4-hydroxycinnamic acid in 60% of CH3CN, 0.1% TFA). The signal of both Fc
peptides and internal standards were within the linear range of detection by
a given mass spectrometer. The peak ratio of a pair of unlabeled peptide and
its labeled counterpart (of known quantity) shown in the mass spectrum
allowed us to calculate the absolute amount of the unconverted peptide
(unlabeled) derived from Fc. Finally the occupancy of the aldehyde tag on a
given Fc was deduced from the quantity of the unconverted peptide and the
total amount of Fc protein. An equation is shown below to illustrate the
calculation. Occupancy of the aldehyde tag on Fc ? 1 ? [(the quantity of
doped peptide standard ? the isotope ratio*)/the quantity of Fc protein
Labeling of Ald13-TM Expressed on CHO Cells and Flow Cytometry Analysis. CHO
ified PDGFR-TM and hFGE (2:1 wt/wt). After 40 h, the cells were washed,
collected, and resuspended in PBS containing 0.1% FBS (vol/vol) (pH 6.4) and
200-?L aliquots containing 5 ? 105cells were distributed into a V-bottom
96-well plate. Biotin hydrazide was added at 1 mM final concentration, and
the cells were incubated for 1 h at room temperature. Subsequently, the cells
were washed 3 times with PBS containing 1% FBS (vol/vol) (PBS/FBS) and
25 min, the cells were washed 3 times with 200 ?l of PBS/FBS and resuspended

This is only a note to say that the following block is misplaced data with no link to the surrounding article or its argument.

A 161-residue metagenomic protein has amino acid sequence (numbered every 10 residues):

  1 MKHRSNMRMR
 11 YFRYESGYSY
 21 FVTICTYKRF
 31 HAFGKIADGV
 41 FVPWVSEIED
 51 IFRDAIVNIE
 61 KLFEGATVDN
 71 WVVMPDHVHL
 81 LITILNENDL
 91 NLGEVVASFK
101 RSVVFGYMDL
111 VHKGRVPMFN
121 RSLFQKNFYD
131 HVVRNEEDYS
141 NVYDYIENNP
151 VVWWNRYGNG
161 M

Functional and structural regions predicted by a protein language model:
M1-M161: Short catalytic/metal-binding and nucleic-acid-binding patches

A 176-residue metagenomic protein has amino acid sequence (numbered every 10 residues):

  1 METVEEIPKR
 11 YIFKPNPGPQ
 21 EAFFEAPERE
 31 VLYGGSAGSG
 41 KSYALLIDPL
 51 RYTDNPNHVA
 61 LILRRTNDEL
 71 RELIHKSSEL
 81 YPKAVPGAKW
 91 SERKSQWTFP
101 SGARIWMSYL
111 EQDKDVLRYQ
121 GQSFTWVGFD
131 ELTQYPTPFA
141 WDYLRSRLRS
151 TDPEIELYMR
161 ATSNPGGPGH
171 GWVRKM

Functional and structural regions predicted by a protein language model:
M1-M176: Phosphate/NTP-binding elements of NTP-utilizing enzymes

in 400 ?l of PBS/FBS. Flow cytometry was performed by using a FACScalibur
instrument (Becton Dickinson).
Analysis of Ald6-Tagged Anti-Nogo R2 IgG Binding Activity. HEK293F cells were
transiently transfected with the human NgR2 in pCEP4 plasmid (Invitrogen)
in PBS/FBS, and 50-?L aliquots containing 5 ? 105cells were distributed into a
V-bottom 96-well plate. Alexa Fluor 488-conjugated Ald6-IgG (anti-Nogo R2)
was added at a final concentration of 6 ?g/mL, and the cells were incubated
(vol/vol) and resuspended in 400 ?L of the same buffer. All steps were carried
*Note that the isotope ratio refers to the peak ratio of the unconverted peptide vs. the
labeled peptide standard.
www.pnas.org?cgi?doi?10.1073?pnas.0807820106Wu et al.
out on ice. Flow cytometry was performed by using a FACScalibur instrument Download full-text
Fluorescent Microscopy Analysis of Labeled Membrane-Associated Proteins.
CHO cells were seeded at a density of 50,000 cells per milliliter into an 8-well
microscopy tray and allowed to grow for 24 h. The cells were then transiently
transfected with plasmids encoding Ald13-TM or Ald13-CD4, or with control